Finally, it was ramen day. With Luke’s help we rolled out the alkaline noodle dough I made — that stuff is TOUGH! Just kneading I felt like my arms got a pretty good workout. We rolled it through what I now know is a very crappy and cheap pasta machine (just another example of you get what you pay for, I suppose.) We did manage to make something that resembled ramen noodles. I was really surprised it worked, I wasn’t expecting it to. I can definitely see how with a good pasta machine it would be pretty simple — KitchenAid pasta roller, I’m looking at you… Anyway, I had everything complete and was feeling pretty confident about how things were shaping up. I put a bowl together and I asked Luke (BTW – did I mention that he’s a professional photographer? And not the “hey, let me take sleazy pictures of you for Model Mayhem kind” but the “earns money from it and pays bills” kind) to take a photo of it… of course you can’t have a food blog without photos.


I only mention the photos because as we went into the other room where there was proper light, a certain dog crept off the couch, silently moved the gate that was in front of the kitchen door and ATE 90% OF THE PORK off the cutting board. Gone. He was so happy. My T-Meadow Farm pork that I had been browning and braising for hours until it was perfectly tender was no more. I couldn’t even be mad at him, I should have known that a gate propped up wouldn’t keep him out — especially because all day he was sniffing the air and peering creepily in the kitchen from around the corner wondering what was going on that he couldn’t be part of. Chops is getting up there in age these days so he’s adopted this “I can do whatever I want, I’m old, screw you young people!” attitude that is pretty difficult to deal with. Like “oh, yeah, you’re very dramatic in the morning about not wanting to get off the couch to go outside, but the moment I turn my head you zoom into the kitchen like a scavenger and see what you can find.” He didn’t even have the decency to try to look a little bit adorably remorseful. Maybe my backup plans need to not only include “What if I mess up this recipe, what will we eat instead?” but also “What if a dog eats everything while I look away for two seconds?”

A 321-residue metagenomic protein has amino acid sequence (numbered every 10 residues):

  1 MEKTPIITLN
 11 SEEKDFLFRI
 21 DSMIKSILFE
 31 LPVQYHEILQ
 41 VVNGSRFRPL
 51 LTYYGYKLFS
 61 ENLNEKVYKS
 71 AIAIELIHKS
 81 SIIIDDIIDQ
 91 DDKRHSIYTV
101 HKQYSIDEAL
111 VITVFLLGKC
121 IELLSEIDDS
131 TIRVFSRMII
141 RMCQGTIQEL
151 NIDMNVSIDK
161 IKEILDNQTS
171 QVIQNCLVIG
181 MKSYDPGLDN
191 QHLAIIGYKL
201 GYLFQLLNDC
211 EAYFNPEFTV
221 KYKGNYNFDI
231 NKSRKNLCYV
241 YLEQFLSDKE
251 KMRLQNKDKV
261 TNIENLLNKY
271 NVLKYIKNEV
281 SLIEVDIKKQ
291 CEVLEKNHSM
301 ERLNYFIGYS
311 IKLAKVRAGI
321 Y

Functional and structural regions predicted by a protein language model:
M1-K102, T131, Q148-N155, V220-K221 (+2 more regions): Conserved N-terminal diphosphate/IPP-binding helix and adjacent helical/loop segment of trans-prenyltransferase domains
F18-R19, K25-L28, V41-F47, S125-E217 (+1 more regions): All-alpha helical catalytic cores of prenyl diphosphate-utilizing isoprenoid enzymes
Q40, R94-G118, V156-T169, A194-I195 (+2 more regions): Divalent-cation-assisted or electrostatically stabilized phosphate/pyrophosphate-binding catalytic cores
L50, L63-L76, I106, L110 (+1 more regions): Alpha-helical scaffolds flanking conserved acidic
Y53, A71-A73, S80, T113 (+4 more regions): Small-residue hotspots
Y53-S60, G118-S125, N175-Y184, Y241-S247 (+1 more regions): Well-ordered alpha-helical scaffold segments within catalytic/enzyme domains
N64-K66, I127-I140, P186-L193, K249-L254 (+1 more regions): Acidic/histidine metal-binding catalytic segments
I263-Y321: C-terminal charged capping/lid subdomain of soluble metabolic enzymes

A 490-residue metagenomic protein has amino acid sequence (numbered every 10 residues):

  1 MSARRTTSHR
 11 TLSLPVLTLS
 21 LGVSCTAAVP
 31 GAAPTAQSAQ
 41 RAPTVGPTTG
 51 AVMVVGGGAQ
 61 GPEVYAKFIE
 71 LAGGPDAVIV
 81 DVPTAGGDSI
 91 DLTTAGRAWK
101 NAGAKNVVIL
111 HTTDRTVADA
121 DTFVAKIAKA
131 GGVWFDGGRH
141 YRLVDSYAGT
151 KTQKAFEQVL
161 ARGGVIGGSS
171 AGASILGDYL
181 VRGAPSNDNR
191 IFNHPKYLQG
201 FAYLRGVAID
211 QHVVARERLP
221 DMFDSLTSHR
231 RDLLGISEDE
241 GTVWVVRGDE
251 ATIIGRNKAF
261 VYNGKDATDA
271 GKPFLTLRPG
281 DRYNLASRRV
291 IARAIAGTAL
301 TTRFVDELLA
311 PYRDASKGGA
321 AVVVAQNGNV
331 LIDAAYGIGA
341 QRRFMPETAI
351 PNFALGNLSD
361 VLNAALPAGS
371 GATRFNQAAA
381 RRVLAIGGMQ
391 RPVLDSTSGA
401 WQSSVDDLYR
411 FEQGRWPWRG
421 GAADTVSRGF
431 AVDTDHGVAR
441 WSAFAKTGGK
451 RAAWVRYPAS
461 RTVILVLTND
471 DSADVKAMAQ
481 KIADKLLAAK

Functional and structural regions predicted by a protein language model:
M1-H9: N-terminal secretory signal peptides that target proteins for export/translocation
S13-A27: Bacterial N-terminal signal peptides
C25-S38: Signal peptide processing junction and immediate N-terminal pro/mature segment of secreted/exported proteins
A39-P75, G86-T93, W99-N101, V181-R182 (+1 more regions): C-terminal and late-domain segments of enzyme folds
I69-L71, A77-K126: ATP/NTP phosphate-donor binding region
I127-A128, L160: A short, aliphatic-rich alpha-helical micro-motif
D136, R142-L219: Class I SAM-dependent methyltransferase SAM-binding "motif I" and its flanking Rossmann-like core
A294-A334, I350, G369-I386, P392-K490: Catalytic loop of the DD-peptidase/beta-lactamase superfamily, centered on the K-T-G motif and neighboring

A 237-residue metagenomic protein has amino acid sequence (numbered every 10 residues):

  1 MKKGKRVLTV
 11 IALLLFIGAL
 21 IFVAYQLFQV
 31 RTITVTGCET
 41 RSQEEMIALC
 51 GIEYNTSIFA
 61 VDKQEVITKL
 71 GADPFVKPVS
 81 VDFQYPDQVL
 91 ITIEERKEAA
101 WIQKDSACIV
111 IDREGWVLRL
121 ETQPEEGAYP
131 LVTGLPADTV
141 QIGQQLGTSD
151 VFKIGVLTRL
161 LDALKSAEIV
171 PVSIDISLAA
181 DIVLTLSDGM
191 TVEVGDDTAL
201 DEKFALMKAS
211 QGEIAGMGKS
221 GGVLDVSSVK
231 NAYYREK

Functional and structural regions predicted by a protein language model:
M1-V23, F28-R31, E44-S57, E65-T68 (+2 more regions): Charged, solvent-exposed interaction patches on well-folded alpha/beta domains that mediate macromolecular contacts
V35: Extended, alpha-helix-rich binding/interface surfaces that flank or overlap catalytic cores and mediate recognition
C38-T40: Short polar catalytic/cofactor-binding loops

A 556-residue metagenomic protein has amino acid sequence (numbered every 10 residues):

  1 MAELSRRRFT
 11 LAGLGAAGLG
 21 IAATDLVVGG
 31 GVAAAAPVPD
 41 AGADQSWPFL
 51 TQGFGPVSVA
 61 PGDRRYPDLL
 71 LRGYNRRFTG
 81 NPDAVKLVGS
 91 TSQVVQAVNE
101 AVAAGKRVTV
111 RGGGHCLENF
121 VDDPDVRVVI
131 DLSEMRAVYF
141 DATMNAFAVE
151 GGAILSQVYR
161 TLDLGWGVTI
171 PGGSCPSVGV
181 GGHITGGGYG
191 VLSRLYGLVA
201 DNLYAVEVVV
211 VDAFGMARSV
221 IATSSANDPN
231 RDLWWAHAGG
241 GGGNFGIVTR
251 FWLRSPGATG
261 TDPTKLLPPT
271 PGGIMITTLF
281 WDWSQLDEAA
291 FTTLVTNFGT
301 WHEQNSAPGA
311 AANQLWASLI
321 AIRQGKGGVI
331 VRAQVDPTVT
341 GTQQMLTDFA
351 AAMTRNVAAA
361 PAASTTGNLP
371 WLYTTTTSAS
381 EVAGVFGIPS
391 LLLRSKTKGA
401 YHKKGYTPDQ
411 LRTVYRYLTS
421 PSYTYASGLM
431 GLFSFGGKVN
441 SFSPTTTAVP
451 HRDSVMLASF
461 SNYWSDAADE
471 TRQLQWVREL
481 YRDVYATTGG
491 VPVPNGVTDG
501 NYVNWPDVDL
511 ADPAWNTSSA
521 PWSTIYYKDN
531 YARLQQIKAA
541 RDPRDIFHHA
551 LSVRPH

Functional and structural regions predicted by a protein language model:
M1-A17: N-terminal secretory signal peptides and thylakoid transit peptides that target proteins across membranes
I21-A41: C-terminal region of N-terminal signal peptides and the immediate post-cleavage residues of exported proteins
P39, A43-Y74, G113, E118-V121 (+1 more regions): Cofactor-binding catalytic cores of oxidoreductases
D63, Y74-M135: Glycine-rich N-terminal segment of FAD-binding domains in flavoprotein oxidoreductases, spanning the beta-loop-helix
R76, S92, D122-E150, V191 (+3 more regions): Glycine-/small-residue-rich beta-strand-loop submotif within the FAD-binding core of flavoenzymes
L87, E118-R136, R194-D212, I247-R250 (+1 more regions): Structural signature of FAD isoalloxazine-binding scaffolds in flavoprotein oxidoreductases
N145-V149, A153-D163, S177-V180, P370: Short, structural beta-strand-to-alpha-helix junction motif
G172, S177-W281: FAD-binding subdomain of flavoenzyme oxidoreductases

At least everything else was still intact, so we split what pork was in the one bowl. It’s really hard for me to judge this dish because I’ve never had ramen so I literally have nothing to compare it to — regardless, it was amazing, and was perfect on a day when it’s snowy and crummy and the last thing I want to do is go anywhere (which I did anyway to have my taxes done, so that was SUPER FUN). Luke thought it was fantastic and he said it’s not the “best” bowl of ramen he’s ever had, but certainly the best homemade attempt he’s ever tried (he grew up in Toronto, and is obsessed with this one ramen place he goes to with his cousin called Santouka.)

I would make this recipe again in a heartbeat — it was pretty easy and hands-off and it makes a bunch, and if you’re scared off by the time, don’t be, because it’s not too much more involved than making stock, even more so if you buy pre-made noodles. There’s also so many other kinds of ramen that I’m now interested in trying. It’s sort of like pizza — it’s all pizza but there’s many different styles and even more toppings.  Serious Eats has a great article that really breaks down all the types of toppings, bases, styles, and the differences between them — it really helped me a lot to actually get what ramen was about, because before this I really just viewed it as a sort of noodle soup without realizing how complex it was. I will be making other types of ramen down the road — the hardest part apparently is acquiring the ingredients (unexpired) and successfully keeping nosy pets out of the kitchen.